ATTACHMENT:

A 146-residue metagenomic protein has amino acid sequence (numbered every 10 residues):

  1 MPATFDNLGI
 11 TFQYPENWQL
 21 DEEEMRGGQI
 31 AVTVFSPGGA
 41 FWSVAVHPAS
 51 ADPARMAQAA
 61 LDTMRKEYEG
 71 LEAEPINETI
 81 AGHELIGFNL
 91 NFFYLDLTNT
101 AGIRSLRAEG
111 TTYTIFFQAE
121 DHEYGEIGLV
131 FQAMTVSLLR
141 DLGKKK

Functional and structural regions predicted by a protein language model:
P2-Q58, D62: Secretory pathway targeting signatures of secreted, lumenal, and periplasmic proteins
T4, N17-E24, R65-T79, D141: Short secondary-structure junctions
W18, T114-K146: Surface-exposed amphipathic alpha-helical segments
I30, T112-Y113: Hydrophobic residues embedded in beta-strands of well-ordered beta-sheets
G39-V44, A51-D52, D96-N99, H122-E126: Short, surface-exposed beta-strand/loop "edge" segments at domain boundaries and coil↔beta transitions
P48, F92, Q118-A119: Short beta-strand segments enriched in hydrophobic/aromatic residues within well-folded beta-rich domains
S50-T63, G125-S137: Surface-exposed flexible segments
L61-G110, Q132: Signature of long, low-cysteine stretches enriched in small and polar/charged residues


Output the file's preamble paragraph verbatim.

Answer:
A 146-residue metagenomic protein has amino acid sequence (numbered every 10 residues):